I wonder if this startling piece of research will have any impact on Giuliani's campaign.
Remember this is a Republican candidate who loves to remind us that: "I reduced homicides by 67 per cent; I reduced overall crime by 57 per cent."
Well, recent research appears to suggest that Giuliani, although thinking he is telling the truth, is actually greatly overstating his own achievement and that there is a greater link between banning lead in petrol and a reduction in the crime rate than any law and order action taken by any politician.
Two studies by leading criminologists, Professor Richard Rosenfeld of the University of Missouri-St Louis and Professor Steven F Messner of the University of Albany, have concluded that Giuliani's zero tolerance policy was actually only responsible for a tenth of the reduction in crime rates that Giuliani is claiming.
Published in the peer-reviewed journal, Environmental Research, the study reports a "very strong association" over more than 50 years between the exposure of young children to the toxic metal and crime rates 20 years later when they are young adults.
And it says the association holds true for a wide variety of countries with differing social conditions, law and order policies.
Rates of violent and other crimes began falling sharply in the US in the early 1990s, and have continued to do so, followed by similar tends elsewhere.
Yet evidence is growing that the banning of lead should take much more of the credit for reducing crime rates. The toxic metal has long been known to damage brains and to lead to criminal and aggressive behaviour.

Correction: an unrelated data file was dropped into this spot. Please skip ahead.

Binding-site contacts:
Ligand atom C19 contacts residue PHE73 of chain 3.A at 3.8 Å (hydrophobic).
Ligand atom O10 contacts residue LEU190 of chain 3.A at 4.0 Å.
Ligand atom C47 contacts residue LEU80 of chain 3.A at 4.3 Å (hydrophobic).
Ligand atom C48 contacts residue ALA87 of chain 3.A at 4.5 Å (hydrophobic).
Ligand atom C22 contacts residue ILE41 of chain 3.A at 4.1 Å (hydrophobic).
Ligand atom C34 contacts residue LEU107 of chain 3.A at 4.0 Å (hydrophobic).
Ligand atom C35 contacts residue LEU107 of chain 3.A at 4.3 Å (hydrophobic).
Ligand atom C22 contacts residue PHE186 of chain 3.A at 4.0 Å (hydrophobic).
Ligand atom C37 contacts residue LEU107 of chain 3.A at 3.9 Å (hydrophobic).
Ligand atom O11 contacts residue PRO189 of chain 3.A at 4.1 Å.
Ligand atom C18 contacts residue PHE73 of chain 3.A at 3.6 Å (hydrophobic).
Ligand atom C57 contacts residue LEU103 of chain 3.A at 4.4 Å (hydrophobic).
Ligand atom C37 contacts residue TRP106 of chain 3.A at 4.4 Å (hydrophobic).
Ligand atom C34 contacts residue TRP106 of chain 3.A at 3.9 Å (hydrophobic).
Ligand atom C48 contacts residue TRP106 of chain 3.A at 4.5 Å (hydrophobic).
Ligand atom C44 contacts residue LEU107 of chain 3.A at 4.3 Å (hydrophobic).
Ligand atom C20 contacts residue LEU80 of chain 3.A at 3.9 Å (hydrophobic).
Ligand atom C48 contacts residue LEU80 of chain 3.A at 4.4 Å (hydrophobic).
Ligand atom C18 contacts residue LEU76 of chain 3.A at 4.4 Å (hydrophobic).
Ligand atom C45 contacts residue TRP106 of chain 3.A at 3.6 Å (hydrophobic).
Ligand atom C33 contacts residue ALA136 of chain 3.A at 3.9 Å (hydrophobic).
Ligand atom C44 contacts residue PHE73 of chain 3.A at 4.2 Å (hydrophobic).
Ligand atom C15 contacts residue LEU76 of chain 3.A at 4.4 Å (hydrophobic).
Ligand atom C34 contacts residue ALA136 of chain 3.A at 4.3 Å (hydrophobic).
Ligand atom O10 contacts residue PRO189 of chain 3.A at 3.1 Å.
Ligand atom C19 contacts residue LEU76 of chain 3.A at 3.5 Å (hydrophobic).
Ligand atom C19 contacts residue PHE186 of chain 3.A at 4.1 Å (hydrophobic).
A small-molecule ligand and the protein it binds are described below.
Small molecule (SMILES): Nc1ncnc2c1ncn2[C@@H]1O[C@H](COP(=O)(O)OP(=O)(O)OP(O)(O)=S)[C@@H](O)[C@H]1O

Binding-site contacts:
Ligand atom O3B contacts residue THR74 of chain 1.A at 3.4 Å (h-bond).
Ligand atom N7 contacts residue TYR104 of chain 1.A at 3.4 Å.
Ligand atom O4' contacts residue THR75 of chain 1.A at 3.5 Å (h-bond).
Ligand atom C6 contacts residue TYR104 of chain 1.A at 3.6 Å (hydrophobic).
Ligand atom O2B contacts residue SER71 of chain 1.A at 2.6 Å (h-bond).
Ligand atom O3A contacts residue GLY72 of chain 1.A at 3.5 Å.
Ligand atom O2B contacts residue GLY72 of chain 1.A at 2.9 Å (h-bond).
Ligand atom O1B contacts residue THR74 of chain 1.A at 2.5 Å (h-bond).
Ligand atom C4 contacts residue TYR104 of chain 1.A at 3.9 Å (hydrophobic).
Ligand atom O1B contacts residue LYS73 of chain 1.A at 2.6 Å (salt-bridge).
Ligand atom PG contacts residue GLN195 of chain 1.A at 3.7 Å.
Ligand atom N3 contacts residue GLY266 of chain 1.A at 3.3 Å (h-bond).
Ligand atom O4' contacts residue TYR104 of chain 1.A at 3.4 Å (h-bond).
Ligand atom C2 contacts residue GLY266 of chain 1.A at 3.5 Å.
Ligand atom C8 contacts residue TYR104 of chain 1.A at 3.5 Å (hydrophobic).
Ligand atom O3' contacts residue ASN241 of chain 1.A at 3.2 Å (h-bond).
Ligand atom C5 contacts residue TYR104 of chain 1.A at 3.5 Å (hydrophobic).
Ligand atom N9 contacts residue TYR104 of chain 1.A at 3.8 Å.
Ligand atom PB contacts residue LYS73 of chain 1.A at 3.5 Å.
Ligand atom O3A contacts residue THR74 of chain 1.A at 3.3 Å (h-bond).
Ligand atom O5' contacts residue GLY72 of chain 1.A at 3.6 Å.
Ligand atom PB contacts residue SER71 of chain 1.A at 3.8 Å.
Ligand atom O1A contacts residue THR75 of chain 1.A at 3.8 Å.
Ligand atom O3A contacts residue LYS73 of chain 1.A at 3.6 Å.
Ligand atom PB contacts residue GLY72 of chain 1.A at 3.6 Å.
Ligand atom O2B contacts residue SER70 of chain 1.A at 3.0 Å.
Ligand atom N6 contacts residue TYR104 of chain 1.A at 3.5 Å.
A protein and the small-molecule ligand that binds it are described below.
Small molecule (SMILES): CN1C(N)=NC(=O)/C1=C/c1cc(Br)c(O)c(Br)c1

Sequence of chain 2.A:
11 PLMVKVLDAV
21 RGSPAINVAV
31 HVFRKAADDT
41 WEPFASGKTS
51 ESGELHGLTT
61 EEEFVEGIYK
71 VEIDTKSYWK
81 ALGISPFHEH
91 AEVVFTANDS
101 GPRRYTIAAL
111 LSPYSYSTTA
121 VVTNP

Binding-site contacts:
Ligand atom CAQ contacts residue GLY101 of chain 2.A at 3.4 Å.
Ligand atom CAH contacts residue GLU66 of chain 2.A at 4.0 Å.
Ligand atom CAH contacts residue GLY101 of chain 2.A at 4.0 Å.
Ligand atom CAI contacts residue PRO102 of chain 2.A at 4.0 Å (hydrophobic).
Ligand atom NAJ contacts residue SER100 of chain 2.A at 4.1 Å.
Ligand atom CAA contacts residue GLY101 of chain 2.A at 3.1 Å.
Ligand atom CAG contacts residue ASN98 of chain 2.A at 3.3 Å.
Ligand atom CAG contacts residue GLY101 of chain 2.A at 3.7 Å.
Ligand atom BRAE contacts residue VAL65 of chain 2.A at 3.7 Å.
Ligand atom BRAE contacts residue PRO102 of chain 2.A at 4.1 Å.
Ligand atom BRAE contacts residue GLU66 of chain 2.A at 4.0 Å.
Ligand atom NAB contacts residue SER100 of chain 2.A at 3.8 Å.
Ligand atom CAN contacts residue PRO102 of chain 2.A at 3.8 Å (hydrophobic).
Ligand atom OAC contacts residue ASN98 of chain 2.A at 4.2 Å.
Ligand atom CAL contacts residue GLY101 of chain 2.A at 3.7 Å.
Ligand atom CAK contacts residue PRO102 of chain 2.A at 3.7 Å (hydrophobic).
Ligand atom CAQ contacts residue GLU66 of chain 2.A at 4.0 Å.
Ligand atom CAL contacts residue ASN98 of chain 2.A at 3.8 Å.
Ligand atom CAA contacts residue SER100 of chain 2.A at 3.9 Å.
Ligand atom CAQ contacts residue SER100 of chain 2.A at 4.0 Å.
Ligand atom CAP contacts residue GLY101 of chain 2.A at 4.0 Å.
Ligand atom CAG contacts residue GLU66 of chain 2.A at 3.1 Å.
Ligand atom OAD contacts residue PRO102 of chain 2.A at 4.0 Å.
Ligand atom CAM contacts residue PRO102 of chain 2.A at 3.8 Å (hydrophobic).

Research at Pittsburgh University found that adolescents arrested for crime in the city had lead levels four times higher than their law-abiding contemporaries, and a study of 3,000 possible causes of criminality in 1,000 young people by Fordham University, New York, found that high lead levels were the best predictor of delinquent and violent behaviour.
So it appears that, twenty years after phasing out lead in petrol, this kind of reduction in crime is commonplace across the world wherever this is done.
The metal was first added to petrol in the 1920s to boost engine power and its use grew rapidly: levels in blood rose in parallel. It was phased out first in the US, starting in 1974, to be followed by other countries.
Britain – one of the last to get rid of the toxic metal – is one of the latest to enjoy a decline in crime.
Giuliani, the man famous for being New York's Mayor on the worst day in it's history, now finds his crime fighting record - of which he is so proud - might have had very little to do with him after all.
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